Diet Coke victim of meddling marketers

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Lara O’Reilly’s story about Diet Coke’s new proposition as a “fashion brand for demanding fashionistas” made me smile and took me back to my first few days as Marketing Week editor in January 2009.

First, let me say that I don’t particularly understand the new brand strategy. I’m not a ’fashionista’ by any stretch of the imagination but I do feel like I ’get’ what the Diet Coke brand is all about. I just don’t really see the link with fashion. Without wishing to be negative about it, I reckon this is just a case of marketers meddling a bit too much.

That’s why I’m reminded of my first week in charge of this publication when Marketing Week associate editor Ruth Mortimer wrote a column about the new Coca-Cola strapline of the time. Coke had ditched the ’Coke Side of Life’ line in favour of ’Open Happiness’.

She argued that because marketers are aware that their average lifespan with any one brand is 18 months, they are under pressure to ’meddle’ with brand strategy when such tinkering is often unnecessary.

We both agreed that Coca-Cola had squandered the best strapline in history to experiment with weaker, vague notions such as ’Open Happiness’.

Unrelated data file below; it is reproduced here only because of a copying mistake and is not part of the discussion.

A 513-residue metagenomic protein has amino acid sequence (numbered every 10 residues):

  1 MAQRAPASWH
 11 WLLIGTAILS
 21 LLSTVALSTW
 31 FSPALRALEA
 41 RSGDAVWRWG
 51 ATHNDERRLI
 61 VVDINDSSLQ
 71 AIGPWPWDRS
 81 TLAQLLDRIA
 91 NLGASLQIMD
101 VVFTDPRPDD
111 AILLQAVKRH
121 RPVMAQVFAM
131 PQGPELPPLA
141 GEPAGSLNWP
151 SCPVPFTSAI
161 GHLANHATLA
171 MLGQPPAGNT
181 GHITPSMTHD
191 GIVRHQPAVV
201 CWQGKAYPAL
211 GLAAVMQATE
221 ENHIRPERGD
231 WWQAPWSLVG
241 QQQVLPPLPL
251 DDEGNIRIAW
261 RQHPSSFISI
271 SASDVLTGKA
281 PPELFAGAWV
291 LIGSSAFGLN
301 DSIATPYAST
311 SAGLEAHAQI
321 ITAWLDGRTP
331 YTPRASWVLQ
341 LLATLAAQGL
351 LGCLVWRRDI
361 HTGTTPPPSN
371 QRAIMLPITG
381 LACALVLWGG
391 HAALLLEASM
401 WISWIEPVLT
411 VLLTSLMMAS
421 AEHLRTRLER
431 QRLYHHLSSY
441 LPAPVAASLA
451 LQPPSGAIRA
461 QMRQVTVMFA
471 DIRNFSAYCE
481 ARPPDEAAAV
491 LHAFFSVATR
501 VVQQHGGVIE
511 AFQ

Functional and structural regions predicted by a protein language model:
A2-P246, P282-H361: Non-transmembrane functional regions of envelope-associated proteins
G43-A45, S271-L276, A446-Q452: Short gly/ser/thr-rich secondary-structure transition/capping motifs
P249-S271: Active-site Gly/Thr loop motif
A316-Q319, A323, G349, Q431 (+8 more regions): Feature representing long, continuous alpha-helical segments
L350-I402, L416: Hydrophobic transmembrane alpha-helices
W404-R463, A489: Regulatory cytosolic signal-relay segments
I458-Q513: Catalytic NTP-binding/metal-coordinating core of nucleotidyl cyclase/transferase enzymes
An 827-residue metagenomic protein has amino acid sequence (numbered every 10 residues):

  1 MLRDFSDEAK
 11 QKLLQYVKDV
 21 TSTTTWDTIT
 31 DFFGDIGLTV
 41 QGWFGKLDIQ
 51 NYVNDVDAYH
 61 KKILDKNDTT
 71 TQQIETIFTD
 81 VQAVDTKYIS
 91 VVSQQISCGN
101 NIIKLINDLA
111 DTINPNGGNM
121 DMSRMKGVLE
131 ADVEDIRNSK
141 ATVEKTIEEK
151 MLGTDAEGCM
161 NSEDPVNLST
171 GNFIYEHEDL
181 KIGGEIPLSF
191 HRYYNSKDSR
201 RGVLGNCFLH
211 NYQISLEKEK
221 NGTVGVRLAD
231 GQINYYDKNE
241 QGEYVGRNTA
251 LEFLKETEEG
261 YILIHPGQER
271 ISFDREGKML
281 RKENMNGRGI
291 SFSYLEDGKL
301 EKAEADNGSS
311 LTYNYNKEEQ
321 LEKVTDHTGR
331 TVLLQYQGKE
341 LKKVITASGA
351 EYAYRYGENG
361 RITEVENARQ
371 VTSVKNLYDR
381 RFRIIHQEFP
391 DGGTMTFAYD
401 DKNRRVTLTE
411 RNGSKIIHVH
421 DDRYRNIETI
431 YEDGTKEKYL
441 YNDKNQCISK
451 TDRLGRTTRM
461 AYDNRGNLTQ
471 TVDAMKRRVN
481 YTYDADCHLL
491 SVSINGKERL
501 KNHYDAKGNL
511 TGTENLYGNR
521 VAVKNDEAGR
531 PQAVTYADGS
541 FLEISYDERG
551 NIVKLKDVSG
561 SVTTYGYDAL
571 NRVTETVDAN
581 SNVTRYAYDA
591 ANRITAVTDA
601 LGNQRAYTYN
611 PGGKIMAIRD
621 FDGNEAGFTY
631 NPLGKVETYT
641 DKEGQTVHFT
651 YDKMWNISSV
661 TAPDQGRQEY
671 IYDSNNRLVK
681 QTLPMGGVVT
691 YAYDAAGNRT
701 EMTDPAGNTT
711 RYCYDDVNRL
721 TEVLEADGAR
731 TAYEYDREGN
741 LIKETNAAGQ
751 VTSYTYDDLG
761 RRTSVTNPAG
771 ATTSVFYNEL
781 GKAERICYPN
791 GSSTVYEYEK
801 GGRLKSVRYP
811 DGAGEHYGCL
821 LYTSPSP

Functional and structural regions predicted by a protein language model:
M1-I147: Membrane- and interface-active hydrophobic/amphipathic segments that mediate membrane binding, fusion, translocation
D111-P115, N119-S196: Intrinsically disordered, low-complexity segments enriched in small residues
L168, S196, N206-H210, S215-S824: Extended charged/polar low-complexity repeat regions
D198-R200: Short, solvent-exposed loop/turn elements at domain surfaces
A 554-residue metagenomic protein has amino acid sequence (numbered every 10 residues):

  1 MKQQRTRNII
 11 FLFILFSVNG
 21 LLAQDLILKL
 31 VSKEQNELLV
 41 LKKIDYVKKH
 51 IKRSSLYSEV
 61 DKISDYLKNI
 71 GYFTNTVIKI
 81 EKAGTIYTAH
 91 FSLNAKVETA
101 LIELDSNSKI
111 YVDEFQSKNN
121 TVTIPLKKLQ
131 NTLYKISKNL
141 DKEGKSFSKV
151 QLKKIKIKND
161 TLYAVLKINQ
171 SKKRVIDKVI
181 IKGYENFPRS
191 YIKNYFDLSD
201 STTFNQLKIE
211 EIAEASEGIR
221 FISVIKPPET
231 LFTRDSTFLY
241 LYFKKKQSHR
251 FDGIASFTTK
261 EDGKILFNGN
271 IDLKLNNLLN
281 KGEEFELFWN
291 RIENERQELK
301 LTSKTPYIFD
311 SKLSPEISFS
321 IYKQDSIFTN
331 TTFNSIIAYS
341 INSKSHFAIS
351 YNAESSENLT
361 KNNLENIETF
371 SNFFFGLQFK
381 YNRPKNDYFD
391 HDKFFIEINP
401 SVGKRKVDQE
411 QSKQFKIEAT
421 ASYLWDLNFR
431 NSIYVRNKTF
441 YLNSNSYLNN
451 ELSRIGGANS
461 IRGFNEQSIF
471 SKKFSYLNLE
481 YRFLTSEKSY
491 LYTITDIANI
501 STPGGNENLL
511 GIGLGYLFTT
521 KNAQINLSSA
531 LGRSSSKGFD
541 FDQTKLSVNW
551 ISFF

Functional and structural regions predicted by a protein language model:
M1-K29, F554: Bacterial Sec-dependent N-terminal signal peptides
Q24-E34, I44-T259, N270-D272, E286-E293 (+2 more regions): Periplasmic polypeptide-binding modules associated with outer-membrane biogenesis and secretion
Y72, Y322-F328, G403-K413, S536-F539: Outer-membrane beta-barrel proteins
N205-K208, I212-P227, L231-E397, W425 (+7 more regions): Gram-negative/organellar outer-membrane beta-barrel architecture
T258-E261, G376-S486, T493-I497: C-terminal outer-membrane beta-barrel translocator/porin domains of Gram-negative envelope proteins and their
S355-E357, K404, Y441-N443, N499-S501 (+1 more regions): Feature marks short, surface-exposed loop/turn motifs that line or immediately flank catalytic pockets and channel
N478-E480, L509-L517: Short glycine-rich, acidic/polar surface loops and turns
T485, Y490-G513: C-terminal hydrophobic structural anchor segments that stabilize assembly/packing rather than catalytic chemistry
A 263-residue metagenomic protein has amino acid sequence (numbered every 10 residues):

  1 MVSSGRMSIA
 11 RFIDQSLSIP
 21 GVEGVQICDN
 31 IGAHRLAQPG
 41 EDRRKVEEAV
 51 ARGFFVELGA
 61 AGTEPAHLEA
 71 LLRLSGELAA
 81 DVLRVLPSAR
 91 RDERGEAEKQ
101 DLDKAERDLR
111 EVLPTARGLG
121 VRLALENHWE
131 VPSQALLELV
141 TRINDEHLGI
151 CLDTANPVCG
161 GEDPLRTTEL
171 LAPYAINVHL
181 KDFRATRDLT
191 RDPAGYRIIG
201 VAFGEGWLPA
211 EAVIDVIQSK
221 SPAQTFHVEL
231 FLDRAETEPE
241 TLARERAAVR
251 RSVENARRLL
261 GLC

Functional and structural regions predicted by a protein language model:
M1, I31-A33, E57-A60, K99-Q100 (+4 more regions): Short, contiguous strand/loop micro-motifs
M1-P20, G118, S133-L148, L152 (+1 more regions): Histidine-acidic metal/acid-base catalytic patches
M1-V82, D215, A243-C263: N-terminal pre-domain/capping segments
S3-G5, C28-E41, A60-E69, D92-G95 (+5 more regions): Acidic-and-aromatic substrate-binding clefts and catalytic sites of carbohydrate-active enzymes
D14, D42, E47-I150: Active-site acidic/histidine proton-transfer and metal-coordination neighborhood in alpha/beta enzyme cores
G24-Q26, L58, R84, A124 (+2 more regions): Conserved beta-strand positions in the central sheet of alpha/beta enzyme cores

Coca-Cola will always be the biggest and most famous soft drinks product because it is brilliantly marketed. And never was that more so than when the strapline was ’The Real Thing’.

because marketers are aware that their average lifespan with any one brand is 18 months, they are under pressure to ’meddle’ with brand strategy

Whatever Coca-Cola bod came up with that idea must have thought he or she had rendered all future Coke marketing strapline ideas utterly redundant.

Diet Coke’s marketing journey has been a zig-zagged affair. Women have always been at the heart of the message but that message has moved considerably. It’s been about the window-cleaning hunk and it’s been about music. Now it’s about fashion.

Ruth was right when she said one of the most valuable skills a marketer can possess is the knowledge of when to leave well alone. It probably takes a certain amount of conviction and confidence to do it, where many in marketing suffer from a need to prove their status with a market-changing idea.

What is certain is that the new fashion strategy won’t harm Diet Coke’s impressive sales figures. I doubt anything could. I just wonder how meaningful it is to form a new strategy for such a powerful brand as Diet Coke that seems unlikely to last the next two marketing directors’ terms in the job.

Mark Choueke, editor

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